Daffodils, That come before the swallow dares, and take The winds of March with beauty.
Deprivation is for me what daffodils were for Wordsworth.
A host of golden daffodils; Beside the lake, beneath the trees, Fluttering and dancing in the breeze.william wordsworth
I think of the poetry of René Char and all he must have seen and suffered that has brought him to speak only of sedgy rivers, of daffodils and tulips whose roots they water, even to the free-flowing river that laves the rootlets of those sweet-scented flowers that people the milky waywilliam carlos williams
It's a warm wind, the west wind, full of birds' cries; I never hear the west wind but tears are in my eyes. For it comes from the west lands, the old brown hills, And April's in the west wind, and daffodils.john masefield
Deprivation is for me what daffodils were for Wordsworth.philip larkin
I wandered lonely as a cloud That floats on high o'er vales and hills, When all at once I saw a crowd, A host, of golden daffodils. Beside the lake, beneath the trees, Fluttering and dancing in the breeze.william wordsworth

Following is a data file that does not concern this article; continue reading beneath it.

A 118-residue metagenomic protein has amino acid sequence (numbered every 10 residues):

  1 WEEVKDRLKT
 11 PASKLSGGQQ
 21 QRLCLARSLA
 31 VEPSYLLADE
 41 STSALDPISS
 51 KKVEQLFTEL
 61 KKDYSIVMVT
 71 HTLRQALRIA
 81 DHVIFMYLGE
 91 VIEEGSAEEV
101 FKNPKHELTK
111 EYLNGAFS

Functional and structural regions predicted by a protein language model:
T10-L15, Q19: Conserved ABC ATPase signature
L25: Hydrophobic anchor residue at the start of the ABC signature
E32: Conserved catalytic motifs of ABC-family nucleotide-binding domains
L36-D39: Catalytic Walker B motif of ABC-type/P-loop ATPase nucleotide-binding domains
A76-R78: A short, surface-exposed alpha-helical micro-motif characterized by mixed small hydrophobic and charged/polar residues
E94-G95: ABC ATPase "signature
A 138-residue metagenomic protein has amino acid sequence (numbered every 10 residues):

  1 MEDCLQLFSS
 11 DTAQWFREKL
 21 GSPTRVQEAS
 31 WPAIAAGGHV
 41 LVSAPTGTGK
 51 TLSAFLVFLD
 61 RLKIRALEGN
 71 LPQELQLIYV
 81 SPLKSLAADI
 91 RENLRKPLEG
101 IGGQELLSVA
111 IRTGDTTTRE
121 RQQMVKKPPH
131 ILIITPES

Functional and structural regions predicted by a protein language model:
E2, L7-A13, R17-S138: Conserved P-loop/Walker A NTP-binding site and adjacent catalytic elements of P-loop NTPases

It is not raining rain to me, It's raining daffodils; In every dimpled drop I see wild flowers on distant hills.Robert Loveman
An exquisite invention this, Worthy of Love's most honeyed kiss, This art of writing billet-doux In buds, and odors, and bright hues! In saying all one feels and thinks In clever daffodils and pinks; In puns of tulips; and in phrases, Charming for their truth, of daisies.leigh hunt
For oft, when on my couch I lie In vacant or in pensive mood, They flash upon that inward eye Which is the bliss of solitude; And then my heart wih pleasure fills, And dances with the daffodils.william wordsworth
I wandered lonelyas a cloud That floats on high o'er vales and hills, When all at once I saw a crowd, A host, of golden daffodils; Beside the lake, beneath the trees, Fluttering and dancing in the breeze.william wordsworth
O Proserpina, For the flowers now, that, frighted, thou let’st fall From Dis’s waggon! daffodils, That come before the swallow dares, and take The winds of March with beauty; violets dim, But sweeter than the lids of Juno’s eyes, Or Cytherea’s breath; pale primroses, That die unmarried, ere they can behold Bright Phœbus in his strength, a malady Most incident to maids; bold oxlips, and The crown-imperial; lilies of all kinds, The flower-de-luce being one!